# divisors of $p^4+1$ of the form $kp+1$

In group theory the number of Sylow $p$-subgroups of a finite group $G$, is of the form $kp+1$.

So it is interesting to discuss about the divisors of this form. As I checked it seems that for an odd prime $p$, there is not any divisor $a$ of $p^4+1$, where $1<a<p^4+1$ and $a=kp+1$, for some $k>0$. Could you help me about this question? If it is true how we can prove it?

Also when I checked the same fact for $p^8+1$, we get many counterexamples. What is the difference between $4$ and $8$?

• You checked for $p^4+1$ until which bound? – YCor Jun 7 '15 at 10:10
• for primes $p$ less than 20000 by GAP – BHZ Jun 7 '15 at 10:15
• Now YCor has settled this, of course. Note, however, that we have the easy factorization $p^{4}+1 = (p^{2} - \sqrt{2}p +1)(p^{2}+\sqrt{2}p +1)$ in the Euclidean ring $\mathbb{Z}[\sqrt{2}]$ (both factors clearly congruent to $1$ (mod $p$), though $p$ need not be prime in $\mathbb{Z}[\sqrt{2}]$). This is not especially relevant to counting Sylow $p$-subgroups in groups of course! – Geoff Robinson Jun 8 '15 at 8:25
• Yes, groups of order $p^{i}(p^{4}+1)$ are interesting by virtue of the answer to the question. – Geoff Robinson Jun 8 '15 at 10:38
• Indeed, it implies that a group $G$ of order $p^i(p^4+1)$ has characteristic subgroups $N\subset M$ such that $G/M$ and $N$ are $p$-groups, and $M/N$ has order $p^4+1$. – YCor Jun 12 '15 at 16:23

There's none indeed.

Lemma: if $1<m<n$ are coprime integers then $mn+1$ does not divide $n^4+1$.

First observe that for any $m,n$, of $mn+1$ divides $n^4+1$, then it divides $n^4m^4+m^4=((nm)^4-1)+1+m^4$, and since $mn+1$ clearly divides $((nm)^4-1)$, we deduce that it also divides $1+m^4$.

To prove the lemma, assume the contrary. As we have just seen, $mn+1$ divides $m^4+1$ as well. Write $(m^4+1)/(mn+1)=k$, and $k=(\ell m+r)$ with $0\le r\le m-1$. Then $m^4+1=(\ell m+r)((mn+1)=mN'+r$, so $r=1$. So $(\ell m+1)$ divides $m^4+1$. Then $m$ and $\ell$ are coprime: indeed, we have $(m\ell +1)(mn+1)=m^4+1$, so $\ell(mn+1)-m^3=-n$. If a prime $p$ were dividing both $m$ and $\ell$ then it would also divide $n$, contradicting that $m$ and $n$ are coprime, so $m$ and $\ell$ are indeed coprime. We have $\ell<n$ because otherwise $$m^4+1=(mn+1)(m\ell+1)\ge (mn+1)^2> (m^2+1)^2>m^4+1.$$ So we found a new pair $(m,\ell)$ with $\max(m,\ell)<n$, with $m\ell+1$ dividing both $m^4+1$ and $\ell^4+1$. So, assuming that $n$ is minimal, we're done unless $\ell=1$. This happens if $m+1$ divides $m^4+1$, and since $m+1$ divides $m^4-1$ as well, if this occurs then $m+1=2$, contradicting $m>1$.

(Note: without the coprime assumption the conclusion fails, as $(m,n)=(m,m^3)$ for $m\ge 2$, e.g. $(m,n)=(2,8)$, satisfies $mn+1|n^4+1$.)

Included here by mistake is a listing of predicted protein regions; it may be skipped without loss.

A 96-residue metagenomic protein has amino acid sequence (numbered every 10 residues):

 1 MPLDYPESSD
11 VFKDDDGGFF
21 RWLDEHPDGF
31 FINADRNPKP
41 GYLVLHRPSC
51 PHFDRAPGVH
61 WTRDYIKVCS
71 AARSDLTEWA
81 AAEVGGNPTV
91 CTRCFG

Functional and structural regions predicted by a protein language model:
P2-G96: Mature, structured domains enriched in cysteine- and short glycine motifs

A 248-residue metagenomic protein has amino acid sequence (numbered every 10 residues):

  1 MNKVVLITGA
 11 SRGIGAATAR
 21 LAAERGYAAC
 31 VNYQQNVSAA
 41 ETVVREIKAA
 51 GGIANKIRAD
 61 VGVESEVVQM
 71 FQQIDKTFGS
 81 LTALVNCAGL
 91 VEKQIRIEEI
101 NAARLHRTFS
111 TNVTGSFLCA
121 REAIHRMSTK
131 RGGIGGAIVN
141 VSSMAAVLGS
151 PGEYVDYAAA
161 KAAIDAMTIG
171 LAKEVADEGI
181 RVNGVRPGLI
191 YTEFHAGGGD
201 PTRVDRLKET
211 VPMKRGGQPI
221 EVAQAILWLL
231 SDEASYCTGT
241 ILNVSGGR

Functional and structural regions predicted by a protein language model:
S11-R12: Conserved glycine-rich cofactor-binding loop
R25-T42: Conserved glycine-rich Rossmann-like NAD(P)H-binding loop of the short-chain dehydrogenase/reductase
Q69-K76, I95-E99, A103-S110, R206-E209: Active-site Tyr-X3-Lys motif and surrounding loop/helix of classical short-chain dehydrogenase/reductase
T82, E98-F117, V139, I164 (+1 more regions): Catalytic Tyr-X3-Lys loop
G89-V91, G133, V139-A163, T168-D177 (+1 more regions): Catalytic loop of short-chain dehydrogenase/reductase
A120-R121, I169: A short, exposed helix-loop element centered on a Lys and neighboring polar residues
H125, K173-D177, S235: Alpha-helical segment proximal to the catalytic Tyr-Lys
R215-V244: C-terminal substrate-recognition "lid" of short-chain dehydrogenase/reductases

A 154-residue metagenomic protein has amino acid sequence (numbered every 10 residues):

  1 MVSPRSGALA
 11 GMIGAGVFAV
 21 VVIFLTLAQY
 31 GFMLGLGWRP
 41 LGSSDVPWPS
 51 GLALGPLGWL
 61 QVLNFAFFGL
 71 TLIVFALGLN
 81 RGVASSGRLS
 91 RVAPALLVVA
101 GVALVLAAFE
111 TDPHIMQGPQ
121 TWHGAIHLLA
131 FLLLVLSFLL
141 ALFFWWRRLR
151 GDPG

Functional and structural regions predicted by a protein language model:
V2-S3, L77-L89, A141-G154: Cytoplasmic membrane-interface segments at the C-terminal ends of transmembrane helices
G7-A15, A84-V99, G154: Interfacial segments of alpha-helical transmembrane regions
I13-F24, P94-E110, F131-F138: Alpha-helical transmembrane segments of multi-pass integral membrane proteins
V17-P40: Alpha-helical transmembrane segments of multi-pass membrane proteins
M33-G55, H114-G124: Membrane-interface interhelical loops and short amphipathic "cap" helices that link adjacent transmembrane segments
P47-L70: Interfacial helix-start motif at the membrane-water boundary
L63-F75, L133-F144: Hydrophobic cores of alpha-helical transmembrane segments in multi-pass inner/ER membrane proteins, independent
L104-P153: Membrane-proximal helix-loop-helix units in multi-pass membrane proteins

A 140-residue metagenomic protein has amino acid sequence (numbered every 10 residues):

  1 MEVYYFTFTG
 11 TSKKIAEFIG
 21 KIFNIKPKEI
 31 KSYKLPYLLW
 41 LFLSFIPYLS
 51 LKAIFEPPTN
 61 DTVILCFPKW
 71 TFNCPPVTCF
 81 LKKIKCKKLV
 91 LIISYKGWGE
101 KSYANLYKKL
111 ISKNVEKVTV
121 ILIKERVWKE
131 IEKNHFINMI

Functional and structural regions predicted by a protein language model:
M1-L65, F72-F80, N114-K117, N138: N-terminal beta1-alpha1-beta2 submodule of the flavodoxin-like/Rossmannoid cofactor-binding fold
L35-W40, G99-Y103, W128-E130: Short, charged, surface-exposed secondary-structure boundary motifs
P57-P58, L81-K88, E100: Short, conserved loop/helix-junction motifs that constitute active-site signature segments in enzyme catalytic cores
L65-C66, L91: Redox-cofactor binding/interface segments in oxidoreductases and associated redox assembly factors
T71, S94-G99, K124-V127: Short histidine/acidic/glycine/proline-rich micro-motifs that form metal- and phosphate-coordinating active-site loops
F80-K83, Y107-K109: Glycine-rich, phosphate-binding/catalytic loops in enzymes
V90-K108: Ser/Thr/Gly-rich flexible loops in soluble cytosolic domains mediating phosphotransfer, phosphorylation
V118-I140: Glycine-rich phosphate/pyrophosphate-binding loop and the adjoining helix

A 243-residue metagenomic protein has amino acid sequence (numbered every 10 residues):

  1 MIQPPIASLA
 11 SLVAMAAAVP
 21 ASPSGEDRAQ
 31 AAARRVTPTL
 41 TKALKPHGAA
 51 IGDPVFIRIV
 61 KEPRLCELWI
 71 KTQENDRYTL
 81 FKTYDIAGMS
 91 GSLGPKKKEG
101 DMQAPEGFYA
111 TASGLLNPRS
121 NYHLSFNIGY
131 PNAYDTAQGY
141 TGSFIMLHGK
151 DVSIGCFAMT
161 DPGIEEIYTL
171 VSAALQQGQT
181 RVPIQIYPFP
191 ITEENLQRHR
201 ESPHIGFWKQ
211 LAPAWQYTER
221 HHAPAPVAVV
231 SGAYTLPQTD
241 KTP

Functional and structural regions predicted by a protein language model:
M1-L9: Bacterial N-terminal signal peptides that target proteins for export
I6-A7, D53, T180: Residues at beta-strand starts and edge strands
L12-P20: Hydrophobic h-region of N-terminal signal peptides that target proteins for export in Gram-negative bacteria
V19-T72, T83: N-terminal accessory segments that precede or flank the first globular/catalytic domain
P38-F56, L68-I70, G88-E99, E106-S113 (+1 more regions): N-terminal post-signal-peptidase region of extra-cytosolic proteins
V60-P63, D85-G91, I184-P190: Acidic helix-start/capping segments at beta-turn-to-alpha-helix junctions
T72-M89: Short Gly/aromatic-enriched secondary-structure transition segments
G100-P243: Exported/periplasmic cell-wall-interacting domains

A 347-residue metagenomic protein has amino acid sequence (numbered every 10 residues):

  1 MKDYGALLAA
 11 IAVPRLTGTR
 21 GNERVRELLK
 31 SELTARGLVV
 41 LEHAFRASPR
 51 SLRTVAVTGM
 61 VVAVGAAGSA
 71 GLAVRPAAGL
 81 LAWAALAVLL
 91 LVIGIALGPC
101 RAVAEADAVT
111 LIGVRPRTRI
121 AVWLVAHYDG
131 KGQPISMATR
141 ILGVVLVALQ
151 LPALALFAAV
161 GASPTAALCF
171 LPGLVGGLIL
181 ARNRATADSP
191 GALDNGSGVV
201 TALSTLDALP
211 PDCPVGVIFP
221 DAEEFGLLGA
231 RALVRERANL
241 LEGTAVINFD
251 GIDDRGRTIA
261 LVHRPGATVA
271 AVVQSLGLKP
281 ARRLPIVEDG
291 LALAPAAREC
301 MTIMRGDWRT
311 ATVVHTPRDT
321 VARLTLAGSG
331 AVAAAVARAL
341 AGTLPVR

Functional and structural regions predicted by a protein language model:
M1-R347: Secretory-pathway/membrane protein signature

Proposition If $p$ is prime then $p^4+1$ has no divisor of the form $kp+1$ except $1$ and $p^4+1$.

Proof: write $p^4+1=(kp+1)(k'p+\ell)$ with $0\le\ell\le p-1$; then $\ell=1$. So exchanging $k$ and $k'$ if necessary we can suppose $k\le k'$. If by contradiction $k$ is divisible by $p$ then $k'\ge k\ge p$, so $p^4+1\ge (p^2+1)^2>p^4+1$, contradiction. So $k$ and $p$ are coprime, and the lemma yields a contradiction.

• The proof is very nice, thanks YCor. – BHZ Jun 7 '15 at 11:35
• Where do you use primality of $p$? For $p$ composite $p=4096$ divisors are: 65537, 4294901761 – joro Jun 7 '15 at 11:42
• when we get that any integer less than $p$ is coprime with respect to it (in the last line of the proof). – BHZ Jun 7 '15 at 11:46
• A great example of Vieta jumping! en.wikipedia.org/wiki/Vieta_jumping [This technique has been burned into my brain since 1988, when I failed to solve an IMO problem requiring this trick.] – Terry Tao Jun 7 '15 at 15:23
• Actually, now that I think about it, the problem is in fact closely related to IMO 1988 Q6, since if $kp+1$ divides $p^4+1$, then it also divides $k^2+p^2$. – Terry Tao Jun 7 '15 at 15:33

Let $p$ be prime. Assume that $q \mid p^4+1$, where $q = ap+1$ for some $a \in \mathbb{N}$.

Then $(p^4+1)/q \equiv 1 \!\! \mod p$, hence $p^4+1 = (ap+1)(bp+1)$ for some $b \in \mathbb{N}$. Now we have $p^4 = abp^2+(a+b)p$, respectively, $p^3-abp-a-b = 0$. Therefore, effectively we are looking for solutions to the diophantine equation $x^3-xyz-y-z=0$ in positive $x$, $y$, $z$, and prime $x$.

When allowing negative (or zero) $x, y, z$, we would get a lot of solutions, and for positive $x, y, z \leq 1000$, we still find (up to switching of $y$ and $z$) $$(x,y,z) \in \{(8,30,2),(27,240,3),(30,112,8),(112,418,30)\}.$$ I don't know whether there is a solution with prime $x$ as required -- however we have a diophantine equation of total degree $3$ in $3$ variables, and such are (at least potentially) hard.